“Every collaboration helps you grow.” — Brian Eno
“I like the idea of collaboration … it pushes you. It’s a richer experience.”
— Frank Gehry
A CENTURY AGO, the three-story blue brick building at 734 Thompson Avenue in McKees Rocks housed one of Pittsburgh’s numerous German cultural associations.
The new facility features 18 artist studios with more room to grow in the future, according to Radiant Hall managing director Shanae Phillips.
“The days ahead look like they will continue to be challenging for artists,” she predicts. “We want to be a source of stability for artists experiencing a lot of uncertainty right now.”
For Radiant Hall executive director Ryan Lammie, “stability” was a key factor in his decision to open the first Radiant Hall in Lawrenceville in 2012.
Lammie had just returned to Pittsburgh after earning a BFA in painting from Pratt Institute in Brooklyn; like many young artists, he was frustrated in securing modestly-priced studio space in a town whose steadily rising Most Livable City Ranking had the unintended effect of excluding many residents, business owners and aspiring creatives from more affordable neighborhoods.
During his Big Apple sojourn, Lammie had organized the Pratt Harlem Project, a pop-up exhibit and community space in a 9,000-square foot commercial building. Permanentizing the pop-up concept in Pittsburgh was an idea whose time had come, and Radiant Hall’s three sites (Lawrenceville, Homewood, McKees Rocks) now provide close to 70 artists with not just studio space but an array of career development services ranging from aid in applying for grants and creating a website and c.v. to financial planning, legal and business advice, photo documentation and more.
“It all comes down to the same thing for me: community,” says painter Crystal Latimer, studio director at Radiant Hall Homewood. “Artists need to focus beyond the studio itself; we need to be constantly evolving our work and our businesses. Being among creatives at different stages of their careers brings inspiration and drive to further our practice. Radiant Hall’s community is where I find true value.”
For centuries, graphic and craft artists have congregated in communal work areas, often as part of trade guilds or urban collectives. By the late 1800s, the artist studio had evolved into a blend of commercial workroom and contemplative study that offered reflective space and emotional sanctuary for the artist.
Starting in the 1970s, urban redevelopment programs in U.S. cities began including dedicated artist live/work spaces to enhance the renewal zone’s “quality of life”. St. Paul, Minnesota-based Artspace is one of the most successful nonprofits in the field, having created nearly 2,000 artist live/work units and millions of square feet of arts-related community and commercial space in two dozen states. Hundreds of similar initiatives have popped up across the country from Bradenton, Florida’s Village of the Arts and Seattle’s Tashiro Kaplan Lofts to the scattered art “colonies” throughout New York’s Hudson Valley and ongoing efforts by the Actors Fund Housing Development Corporation geared to theatre professionals.
Does being a member of an artist work space make a difference to an artist’s art?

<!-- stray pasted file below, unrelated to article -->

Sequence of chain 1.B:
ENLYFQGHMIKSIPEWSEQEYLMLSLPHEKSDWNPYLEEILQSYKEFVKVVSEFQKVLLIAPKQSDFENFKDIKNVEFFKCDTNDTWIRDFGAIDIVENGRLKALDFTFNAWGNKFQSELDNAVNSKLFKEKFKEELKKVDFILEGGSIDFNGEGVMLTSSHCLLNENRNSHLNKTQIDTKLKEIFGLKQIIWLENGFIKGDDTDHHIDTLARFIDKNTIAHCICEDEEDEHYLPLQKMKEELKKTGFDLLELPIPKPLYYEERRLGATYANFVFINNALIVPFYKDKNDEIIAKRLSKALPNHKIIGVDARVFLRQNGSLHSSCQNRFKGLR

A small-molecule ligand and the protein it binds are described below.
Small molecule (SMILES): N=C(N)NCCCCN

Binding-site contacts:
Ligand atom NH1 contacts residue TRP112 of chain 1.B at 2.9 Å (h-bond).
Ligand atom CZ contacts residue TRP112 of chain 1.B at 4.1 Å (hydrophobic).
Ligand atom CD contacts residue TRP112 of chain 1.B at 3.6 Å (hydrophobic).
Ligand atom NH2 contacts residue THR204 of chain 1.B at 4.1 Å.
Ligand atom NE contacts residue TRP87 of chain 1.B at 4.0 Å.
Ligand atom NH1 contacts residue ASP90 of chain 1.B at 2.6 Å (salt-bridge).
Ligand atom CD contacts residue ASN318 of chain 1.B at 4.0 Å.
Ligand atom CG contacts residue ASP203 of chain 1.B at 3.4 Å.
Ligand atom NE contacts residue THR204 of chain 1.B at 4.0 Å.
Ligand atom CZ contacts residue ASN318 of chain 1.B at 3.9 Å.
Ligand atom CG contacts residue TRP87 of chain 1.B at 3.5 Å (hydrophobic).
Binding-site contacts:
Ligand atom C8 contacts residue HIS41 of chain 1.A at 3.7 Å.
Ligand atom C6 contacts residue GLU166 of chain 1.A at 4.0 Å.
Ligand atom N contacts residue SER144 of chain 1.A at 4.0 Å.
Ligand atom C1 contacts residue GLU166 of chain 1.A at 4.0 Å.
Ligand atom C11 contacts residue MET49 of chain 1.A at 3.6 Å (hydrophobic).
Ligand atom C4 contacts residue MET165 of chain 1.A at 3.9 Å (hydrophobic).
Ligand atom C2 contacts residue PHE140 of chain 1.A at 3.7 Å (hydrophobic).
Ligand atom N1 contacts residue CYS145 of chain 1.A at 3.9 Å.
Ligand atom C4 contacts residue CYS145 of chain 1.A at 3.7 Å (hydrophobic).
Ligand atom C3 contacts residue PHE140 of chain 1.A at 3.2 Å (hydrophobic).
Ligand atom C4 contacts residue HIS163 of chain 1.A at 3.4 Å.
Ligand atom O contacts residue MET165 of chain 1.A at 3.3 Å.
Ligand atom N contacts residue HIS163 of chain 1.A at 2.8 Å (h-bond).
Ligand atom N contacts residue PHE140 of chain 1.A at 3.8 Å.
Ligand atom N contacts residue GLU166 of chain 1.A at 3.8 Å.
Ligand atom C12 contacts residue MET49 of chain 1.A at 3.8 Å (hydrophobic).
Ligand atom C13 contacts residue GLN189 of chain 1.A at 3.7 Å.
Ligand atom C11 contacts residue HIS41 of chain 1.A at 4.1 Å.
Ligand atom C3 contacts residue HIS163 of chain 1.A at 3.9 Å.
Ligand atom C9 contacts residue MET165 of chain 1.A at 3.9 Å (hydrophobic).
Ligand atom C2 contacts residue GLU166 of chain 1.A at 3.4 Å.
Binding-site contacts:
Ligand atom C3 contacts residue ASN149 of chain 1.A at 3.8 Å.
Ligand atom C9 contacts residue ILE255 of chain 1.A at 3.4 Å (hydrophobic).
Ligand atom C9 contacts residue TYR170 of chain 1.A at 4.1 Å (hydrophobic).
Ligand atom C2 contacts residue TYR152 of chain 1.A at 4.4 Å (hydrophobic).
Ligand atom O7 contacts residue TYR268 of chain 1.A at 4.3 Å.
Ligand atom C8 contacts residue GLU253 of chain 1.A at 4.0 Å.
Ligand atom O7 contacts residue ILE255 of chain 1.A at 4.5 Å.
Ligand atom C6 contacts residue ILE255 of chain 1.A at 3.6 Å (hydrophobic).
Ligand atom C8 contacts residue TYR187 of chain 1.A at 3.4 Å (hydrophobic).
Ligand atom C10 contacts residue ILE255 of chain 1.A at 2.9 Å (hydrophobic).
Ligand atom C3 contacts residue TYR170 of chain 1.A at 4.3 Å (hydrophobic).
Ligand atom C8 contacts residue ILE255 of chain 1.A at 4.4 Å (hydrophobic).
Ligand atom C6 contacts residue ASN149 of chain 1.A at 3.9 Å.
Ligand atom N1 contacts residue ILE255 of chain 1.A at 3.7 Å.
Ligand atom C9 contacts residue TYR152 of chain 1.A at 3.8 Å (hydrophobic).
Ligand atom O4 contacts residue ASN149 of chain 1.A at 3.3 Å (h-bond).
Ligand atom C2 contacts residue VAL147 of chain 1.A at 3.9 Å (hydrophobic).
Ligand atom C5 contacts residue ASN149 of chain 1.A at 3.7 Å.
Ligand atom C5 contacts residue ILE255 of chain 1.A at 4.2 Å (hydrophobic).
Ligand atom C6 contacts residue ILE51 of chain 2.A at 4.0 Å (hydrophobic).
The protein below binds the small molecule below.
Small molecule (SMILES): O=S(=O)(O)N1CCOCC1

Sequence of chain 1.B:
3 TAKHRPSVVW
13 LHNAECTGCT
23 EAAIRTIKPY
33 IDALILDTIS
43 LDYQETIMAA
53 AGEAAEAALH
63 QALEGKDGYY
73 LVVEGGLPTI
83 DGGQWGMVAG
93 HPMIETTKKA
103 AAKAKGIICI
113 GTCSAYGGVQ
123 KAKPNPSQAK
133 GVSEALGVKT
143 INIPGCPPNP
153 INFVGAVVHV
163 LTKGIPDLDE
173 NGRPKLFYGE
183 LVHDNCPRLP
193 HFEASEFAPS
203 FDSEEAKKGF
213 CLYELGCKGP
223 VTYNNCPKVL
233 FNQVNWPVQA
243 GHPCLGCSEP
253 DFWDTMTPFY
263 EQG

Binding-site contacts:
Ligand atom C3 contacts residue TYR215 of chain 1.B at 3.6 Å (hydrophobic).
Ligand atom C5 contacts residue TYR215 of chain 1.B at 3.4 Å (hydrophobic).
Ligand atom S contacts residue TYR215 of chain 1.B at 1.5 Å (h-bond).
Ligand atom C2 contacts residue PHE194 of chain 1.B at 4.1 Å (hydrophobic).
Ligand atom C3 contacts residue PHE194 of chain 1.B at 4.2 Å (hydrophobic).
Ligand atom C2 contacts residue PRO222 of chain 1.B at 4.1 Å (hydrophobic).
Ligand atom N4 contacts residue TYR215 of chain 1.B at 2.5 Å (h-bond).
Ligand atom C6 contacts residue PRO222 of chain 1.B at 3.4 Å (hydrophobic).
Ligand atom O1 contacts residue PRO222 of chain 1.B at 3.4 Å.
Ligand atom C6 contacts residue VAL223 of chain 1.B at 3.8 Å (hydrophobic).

Painter Zoë Welsh has found Radiant Hall’s communality and congeniality highly conducive to her art. “Being in a space like Radiant Hall places me within a network of artists at all stages of their careers. As an emerging artist myself, it is the place I turn to first for feedback on a project long before it lands into the public sphere. While I don’t think being at Radiant Hall necessarily influences the kind of work that I make, I think it serves as the main vehicle for getting it out into the world.”
Along with public open studio nights, Radiant Hall has a tradition of group reviews among members and inviting visiting outside artists for one-on-one critiques. “We learn from and inspire each other so much,” says Heather Heitzenrater, occupant of a painting studio at Radiant Hall Homewood. “When we see the success of others in our community, it makes me want to work harder and reach my goals as well. I don’t know of any other studio that does so much programming for the artists. It makes me feel really cared for.”
Each Radiant Hall location has a studio director who is a practicing artist and often a de facto mentor. For mixed-media artist and art educator Evan Rumble, the proximity to established artists is “a total learning experience” he feels has been a major contribution to his professional development. “How amazing can it be to lean into the studio next to you and bend the ear of a professional who’s been in the business for several years? That’s like free tuition.”
The organization’s biggest challenge now is regaining the ability to interact with the public, says Shanae Philips. “We normally have very well-attended open studio tours twice a year, and we couldn’t do that in 2020 except virtually. We’ve adjusted by trying to find sales opportunities like outdoor pop-up markets to get their art in front of potential buyers.”
While it’s still unclear when the visual art world might return to a fully pre-pandemic mode of interaction between artists and their public, Radiant Hall and other local artist enclaves will continue to flourish as safe islands in very turbulent seas.
And first and foremost be, as Zoë Welsh affirms, “an incubator of savvy creatives, problem solvers and hard workers making beautiful things.”